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In organic cropping systems, air‐propelled abrasive grits can be used to control in‐row weeds. If the applied abrasive grit is an approved organic fertilizer, these applications may serve a dual purpose of weed control and crop fertility. Laboratory soil incubations examined the N mineralization rates of several grit types with differing C/N ratios (Agra Grit [crushed walnut shells, 170:1], corncob grit [91:1], Sustane [composted turkey litter, 5.0:1], Phytaboost Plant Food [crushed and pelletized soybean meal, 5.0:1]). A greenhouse study determined plant wheat (Triticum aestivum L.), kale (Brassica napus pabluaria DC), and velvetleaf (Abutilon theophrasti Medik.) growth response in soils amended with these grits. The N mineralization rates varied by grit type, soil, and application rate. The N mineralized from Phytaboost within 56 d was similar among the amounts of N a whereas the amount of N mineralized from Sustane was inversely related to the amount of N applied. Agra Grit and corncob grit immobilized soil N due to their high C/N ratios. In soils amended with Sustane, plant height and biomass were 15–43% and 34–83% greater than for plants grown in soils with Agra Grit, corncob grit, and the nontreated soil. Applications of organic fertilizer as air‐propelled grit may improve crop growth; however, if weed control is imperfect, these grits may increase weed growth. Grits with high C/N ratios may immobilize soil available N but not affect plant growth.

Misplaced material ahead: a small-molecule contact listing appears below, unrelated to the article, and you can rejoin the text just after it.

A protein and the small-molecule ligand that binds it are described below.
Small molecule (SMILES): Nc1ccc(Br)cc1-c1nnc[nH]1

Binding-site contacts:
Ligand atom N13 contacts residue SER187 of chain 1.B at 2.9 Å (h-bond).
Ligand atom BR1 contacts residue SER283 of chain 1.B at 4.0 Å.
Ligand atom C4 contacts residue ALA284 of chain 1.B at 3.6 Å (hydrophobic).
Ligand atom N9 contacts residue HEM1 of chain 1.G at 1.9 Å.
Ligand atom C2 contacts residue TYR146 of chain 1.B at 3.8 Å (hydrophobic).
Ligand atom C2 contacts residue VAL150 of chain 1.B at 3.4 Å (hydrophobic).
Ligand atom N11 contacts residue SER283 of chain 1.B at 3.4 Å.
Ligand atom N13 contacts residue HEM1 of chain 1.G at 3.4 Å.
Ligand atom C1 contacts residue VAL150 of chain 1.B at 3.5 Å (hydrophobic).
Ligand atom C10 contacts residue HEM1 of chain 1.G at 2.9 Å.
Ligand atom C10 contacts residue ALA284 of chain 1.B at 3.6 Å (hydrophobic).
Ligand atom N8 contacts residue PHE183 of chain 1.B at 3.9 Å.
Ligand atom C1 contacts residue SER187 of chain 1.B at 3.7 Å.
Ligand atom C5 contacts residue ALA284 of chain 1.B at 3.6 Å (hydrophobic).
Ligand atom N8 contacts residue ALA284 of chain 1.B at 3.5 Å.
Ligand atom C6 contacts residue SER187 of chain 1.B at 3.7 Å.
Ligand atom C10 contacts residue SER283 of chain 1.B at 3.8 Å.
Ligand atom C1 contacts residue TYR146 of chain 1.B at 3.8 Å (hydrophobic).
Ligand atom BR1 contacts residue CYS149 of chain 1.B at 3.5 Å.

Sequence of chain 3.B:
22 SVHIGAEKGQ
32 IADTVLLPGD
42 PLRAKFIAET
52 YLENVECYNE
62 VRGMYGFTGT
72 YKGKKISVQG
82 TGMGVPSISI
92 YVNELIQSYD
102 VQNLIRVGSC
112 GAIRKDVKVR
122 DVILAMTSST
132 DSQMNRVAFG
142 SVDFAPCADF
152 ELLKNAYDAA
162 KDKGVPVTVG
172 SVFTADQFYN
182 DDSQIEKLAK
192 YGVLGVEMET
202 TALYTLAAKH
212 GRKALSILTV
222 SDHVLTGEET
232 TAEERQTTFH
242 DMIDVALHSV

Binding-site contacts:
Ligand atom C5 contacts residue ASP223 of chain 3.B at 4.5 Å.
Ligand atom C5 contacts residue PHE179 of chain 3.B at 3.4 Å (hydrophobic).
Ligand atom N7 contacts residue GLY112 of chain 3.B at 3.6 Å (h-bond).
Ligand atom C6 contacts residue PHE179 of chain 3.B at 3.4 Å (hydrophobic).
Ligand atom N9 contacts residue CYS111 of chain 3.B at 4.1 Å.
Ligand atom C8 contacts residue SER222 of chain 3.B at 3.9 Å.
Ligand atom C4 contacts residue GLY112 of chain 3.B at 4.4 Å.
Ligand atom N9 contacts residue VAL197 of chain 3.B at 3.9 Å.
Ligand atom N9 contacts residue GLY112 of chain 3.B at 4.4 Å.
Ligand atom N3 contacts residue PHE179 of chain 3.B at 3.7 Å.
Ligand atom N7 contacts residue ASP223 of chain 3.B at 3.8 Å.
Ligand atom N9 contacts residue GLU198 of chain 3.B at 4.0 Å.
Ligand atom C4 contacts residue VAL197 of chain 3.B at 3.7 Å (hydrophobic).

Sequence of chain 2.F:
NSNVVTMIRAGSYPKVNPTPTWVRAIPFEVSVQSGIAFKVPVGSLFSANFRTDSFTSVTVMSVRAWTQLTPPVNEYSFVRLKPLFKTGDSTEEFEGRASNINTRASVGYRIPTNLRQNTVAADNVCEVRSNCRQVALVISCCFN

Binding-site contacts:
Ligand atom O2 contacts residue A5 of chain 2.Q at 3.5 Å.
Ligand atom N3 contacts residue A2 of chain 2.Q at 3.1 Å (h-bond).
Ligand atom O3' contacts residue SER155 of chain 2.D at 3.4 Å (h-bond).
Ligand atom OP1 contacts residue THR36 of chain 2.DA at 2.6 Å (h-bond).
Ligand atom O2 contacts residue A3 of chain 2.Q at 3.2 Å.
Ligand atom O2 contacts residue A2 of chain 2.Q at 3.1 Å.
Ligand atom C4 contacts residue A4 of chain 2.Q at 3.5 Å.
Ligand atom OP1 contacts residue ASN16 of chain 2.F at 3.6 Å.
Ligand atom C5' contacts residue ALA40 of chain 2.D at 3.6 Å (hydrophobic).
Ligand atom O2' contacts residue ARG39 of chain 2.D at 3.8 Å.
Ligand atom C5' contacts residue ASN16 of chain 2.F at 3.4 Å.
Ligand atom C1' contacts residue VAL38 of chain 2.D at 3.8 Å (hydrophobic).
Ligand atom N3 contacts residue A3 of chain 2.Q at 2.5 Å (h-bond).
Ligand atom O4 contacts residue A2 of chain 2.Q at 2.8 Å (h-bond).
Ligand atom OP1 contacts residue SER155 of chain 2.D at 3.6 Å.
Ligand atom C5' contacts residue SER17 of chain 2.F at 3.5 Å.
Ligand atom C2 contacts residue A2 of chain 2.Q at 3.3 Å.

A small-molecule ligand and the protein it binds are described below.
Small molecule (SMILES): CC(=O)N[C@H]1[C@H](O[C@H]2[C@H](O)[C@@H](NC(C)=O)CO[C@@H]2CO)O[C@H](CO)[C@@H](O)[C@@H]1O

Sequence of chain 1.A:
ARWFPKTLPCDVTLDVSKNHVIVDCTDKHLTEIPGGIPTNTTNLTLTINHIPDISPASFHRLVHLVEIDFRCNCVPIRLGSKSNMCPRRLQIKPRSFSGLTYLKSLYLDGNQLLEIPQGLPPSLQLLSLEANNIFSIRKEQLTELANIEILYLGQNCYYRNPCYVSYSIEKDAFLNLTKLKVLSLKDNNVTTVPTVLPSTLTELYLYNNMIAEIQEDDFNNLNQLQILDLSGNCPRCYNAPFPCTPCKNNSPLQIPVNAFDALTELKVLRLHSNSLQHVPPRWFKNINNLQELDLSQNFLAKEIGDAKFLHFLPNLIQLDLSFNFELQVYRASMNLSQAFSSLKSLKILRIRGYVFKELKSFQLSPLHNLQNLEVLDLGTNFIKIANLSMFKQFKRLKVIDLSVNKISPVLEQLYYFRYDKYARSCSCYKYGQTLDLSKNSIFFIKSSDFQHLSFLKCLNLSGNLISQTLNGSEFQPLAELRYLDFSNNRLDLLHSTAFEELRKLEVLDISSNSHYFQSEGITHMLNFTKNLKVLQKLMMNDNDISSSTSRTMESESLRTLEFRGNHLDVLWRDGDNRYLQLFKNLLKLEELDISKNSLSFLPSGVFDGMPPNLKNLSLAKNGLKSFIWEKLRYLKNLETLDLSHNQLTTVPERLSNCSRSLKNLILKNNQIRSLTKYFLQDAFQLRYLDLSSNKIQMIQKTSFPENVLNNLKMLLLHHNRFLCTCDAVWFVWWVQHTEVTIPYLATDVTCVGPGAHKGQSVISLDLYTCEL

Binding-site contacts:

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Agrosystems, Geosciences & Environment





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Wiley Periodicals


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Creative Commons Attribution-NonCommercial-ShareAlike 4.0 International License
This work is licensed under a Creative Commons Attribution-NonCommercial-Share Alike 4.0 International License.